Independence Blue Cross, Thomas Jefferson University partner up to transform the system

By Leslie Small

Philadelphia-based health insurer Independence Blue Cross (IBX) started its Center for Healthcare Innovation in 2014 because the company felt the healthcare delivery system needed an overhaul that it could only accomplish with fresh, new ideas.

"We believe that if we want to make a fundamental change to the cost and quality curve in healthcare, and thereby value, that we really need to approach transformation of the delivery system in a fundamental way," Steve Udvarhelyi, M.D., (pictured right) the company's executive vice president of strategy and innovation, told FierceHealthcare in an exclusive interview.

"We think that one of the ways to help catalyze that transformation is through innovation in healthcare."

But like other groups that have tried to disrupt the healthcare status quo, IBX knew it could not do so alone.

Thus, the Center for Healthcare Innovation functions "as a way not just to provide organizational focus internally on driving innovation, but also as a focal point for us to interact with a number of partners," Udvarhelyi says.

For example, three years ago, IBX worked with Penn Medicine and DreamIt Ventures to start a healthcare innovation accelerator called DreamIt Health, which every year identifies about 10 companies in an early stage of development that provide innovative solutions to healthcare problems and connects major brands and investors to these startups.  

IBX has also worked with Penn Medicine on an initiative to increase medication compliance through use of glow-caps that remind seniors when it's time to take their medications. The collaboration benefits payers like IBX "because medication adherence is a major obstacle in the management of chronic diseases," Udvarhelyi says.

Similarly, IBX partnered with NYU Medical Center to use advanced analytics to predict a subset of obese members who are at the highest risk for developing diabetes, then use this information to develop interventions.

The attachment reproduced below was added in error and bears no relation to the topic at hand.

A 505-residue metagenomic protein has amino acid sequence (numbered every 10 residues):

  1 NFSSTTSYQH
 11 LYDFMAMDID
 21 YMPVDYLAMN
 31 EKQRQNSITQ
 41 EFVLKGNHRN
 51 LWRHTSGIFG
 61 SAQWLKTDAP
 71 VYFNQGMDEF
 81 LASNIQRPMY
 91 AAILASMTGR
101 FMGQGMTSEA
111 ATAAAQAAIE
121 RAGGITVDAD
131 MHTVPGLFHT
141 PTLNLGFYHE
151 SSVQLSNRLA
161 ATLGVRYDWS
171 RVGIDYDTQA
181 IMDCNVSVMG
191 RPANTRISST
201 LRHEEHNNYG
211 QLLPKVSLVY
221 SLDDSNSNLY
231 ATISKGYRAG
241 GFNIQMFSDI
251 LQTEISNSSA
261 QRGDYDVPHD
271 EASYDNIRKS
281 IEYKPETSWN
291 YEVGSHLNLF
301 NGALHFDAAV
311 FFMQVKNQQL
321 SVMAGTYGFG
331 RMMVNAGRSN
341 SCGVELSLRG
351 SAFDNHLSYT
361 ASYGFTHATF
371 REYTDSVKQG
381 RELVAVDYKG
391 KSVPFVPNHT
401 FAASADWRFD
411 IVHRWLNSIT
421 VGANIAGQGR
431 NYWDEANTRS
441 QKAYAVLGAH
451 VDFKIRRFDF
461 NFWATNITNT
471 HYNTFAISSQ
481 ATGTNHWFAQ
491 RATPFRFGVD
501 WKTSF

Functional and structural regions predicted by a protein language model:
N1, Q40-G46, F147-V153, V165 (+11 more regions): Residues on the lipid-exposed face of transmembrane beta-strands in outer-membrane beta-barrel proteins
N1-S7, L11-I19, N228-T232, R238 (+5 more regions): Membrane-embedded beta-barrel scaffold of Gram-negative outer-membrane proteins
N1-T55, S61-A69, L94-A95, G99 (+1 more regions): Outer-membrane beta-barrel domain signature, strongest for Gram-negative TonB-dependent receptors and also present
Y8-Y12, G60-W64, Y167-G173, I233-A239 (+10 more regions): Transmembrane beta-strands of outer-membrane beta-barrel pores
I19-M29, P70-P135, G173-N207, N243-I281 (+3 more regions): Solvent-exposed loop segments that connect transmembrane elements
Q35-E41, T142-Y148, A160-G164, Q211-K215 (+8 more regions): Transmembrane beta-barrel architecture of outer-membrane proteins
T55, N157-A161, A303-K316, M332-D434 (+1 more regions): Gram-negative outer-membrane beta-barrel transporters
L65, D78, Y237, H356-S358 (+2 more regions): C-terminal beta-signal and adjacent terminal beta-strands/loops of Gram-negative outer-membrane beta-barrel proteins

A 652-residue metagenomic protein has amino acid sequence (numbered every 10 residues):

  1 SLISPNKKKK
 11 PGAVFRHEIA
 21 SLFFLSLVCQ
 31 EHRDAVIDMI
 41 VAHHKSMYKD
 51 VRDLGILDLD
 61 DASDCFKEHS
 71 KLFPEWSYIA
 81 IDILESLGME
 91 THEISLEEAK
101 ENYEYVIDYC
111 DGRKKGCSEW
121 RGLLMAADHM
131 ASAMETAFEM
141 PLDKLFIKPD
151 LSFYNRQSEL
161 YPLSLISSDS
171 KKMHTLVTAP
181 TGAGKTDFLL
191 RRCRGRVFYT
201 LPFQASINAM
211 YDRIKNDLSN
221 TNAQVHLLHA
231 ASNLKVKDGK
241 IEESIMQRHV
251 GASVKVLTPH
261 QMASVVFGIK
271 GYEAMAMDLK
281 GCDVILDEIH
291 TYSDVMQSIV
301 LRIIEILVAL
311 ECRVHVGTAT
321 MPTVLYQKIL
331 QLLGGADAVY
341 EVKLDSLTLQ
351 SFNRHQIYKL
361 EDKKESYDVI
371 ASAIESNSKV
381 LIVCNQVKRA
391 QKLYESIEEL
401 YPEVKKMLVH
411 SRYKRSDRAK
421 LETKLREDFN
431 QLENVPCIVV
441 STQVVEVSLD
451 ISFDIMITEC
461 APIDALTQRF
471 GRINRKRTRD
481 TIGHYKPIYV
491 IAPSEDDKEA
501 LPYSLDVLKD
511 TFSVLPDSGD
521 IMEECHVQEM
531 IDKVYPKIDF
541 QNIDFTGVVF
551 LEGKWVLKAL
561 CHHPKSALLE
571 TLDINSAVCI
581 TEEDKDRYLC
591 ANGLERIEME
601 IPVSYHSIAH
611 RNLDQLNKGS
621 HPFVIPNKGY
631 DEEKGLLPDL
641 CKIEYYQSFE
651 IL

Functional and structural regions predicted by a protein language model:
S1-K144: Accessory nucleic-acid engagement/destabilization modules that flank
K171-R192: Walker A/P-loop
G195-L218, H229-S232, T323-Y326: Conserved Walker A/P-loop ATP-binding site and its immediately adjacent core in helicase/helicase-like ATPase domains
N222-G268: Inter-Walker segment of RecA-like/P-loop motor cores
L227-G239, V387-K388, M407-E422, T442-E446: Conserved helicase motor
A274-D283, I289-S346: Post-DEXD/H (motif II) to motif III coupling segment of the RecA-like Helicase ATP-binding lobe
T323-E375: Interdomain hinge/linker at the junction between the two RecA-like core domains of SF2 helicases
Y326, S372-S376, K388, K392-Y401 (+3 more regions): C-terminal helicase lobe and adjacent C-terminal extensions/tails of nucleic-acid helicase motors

But perhaps IBX's most high-profile collaboration is the partnership it announced this spring with Thomas Jefferson University. Through Philadelphia's CEO Council for Growth, the Independence Blue Cross-Jefferson Health Innovation Collaboration will work with other major companies in the region to "improve the quality and value of healthcare," according to an announcement.

"We're making investments in these innovations that we think make sense," Dan Hilferty (pictured left), the CEO of IBX's holding company, Independence Health Group, told FierceHealthPayer in a recent interview. The company hopes the innovations can be both profitable and "that we can use them to build this circle around every member that we serve," he added.   

To start to chip away at such lofty goals, Udvarhelyi says, IBX and Jefferson plan to take the following initial steps:

  • Create formal infrastructure for entrepreneurs-in-residence to help the clinical community at Jefferson systematically identify new ideas and solutions and then bring them "from thought to reality."
  • Jointly sponsor some venues and forums to accelerate new ideas, including the Health innovation Hack-a-thon, which will focus people on "coming up with new solutions to very specific problems in healthcare."
  • Elevate the visibility of these activities both regionally and in the respective communities IBX and Jefferson serve.

The bottom line is that by working with providers such as Jefferson, IBX gets closer to its goal of improving the health of its members than it would on its own, Udvarhelyi added.

"We think there's a bridging strategy here where the insurer can play a role with the member and where the doctor can play a role and where we can work together, synergistically, to help this member," he says.

Independence Blue Cross, Thomas Jefferson University partner up to transform the system
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